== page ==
On Ausgrid and industry super

John Kotsopoulos writes: Re. “Industry super rides to the rescue on Ausgrid” (Friday). Instead of petulantly sliming NSW Labor and others over their opposition to the sale of Ausgrid  to overseas interests he should be thanking them. Why? NSW is getting more money, profits are staying in Australia and those in Industry Funds get to offset the inevitable jump in power prices with higher returns on their super.

On council elections

Colin Smith writes: Re. “Dummy spit over Greens’ bizarre council preference deals” (Friday). When is a candidate not a candidate? When they are a “support candidate” on a single team ticket in a contest for seats in a multi-member electorate. When is a candidate a “dummy?” When they seek first preferences but are really only interested in directing second preferences to another candidate with whom they are not ostensibly associated.

Parties and groups habitually run teams of ranked candidates in Senate and state upper house elections, fielding the same number of candidates as there are seats available but never expecting to win all the seats. In the Greens’ case, the realistic aspiration is to win one and campaigning is focused entirely on the ‘lead candidate’ at the top of the ticket. The practice seems quite unremarkable when ballot papers are divided above-the-line and below-the-line.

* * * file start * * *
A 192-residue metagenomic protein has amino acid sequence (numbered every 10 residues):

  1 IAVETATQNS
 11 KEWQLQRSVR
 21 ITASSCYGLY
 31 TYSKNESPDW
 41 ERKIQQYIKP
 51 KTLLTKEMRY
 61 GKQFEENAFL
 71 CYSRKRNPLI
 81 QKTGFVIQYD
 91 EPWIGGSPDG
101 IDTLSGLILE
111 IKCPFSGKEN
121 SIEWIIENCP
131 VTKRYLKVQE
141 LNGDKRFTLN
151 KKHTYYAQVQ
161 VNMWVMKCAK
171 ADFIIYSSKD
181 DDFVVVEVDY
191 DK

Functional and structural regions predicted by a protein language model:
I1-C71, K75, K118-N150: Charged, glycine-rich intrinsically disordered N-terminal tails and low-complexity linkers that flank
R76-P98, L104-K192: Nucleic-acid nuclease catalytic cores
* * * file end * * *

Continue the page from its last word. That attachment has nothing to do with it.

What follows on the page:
Where ballots are not thus divided, however, it may seem a bit bizarre. We Port Phillip Greens — having put up tickets of three for three-member wards — have confused not only our opponents, but also ourselves. Our support candidates have had to urge friends to vote “1” for our lead candidates rather than for them, while our preference negotiators have had trouble explaining to congenial opponents why a “4” from us deserves a reciprocal “2” from them! However, the “dummy-spitting” in Darebin is a blatant beatup.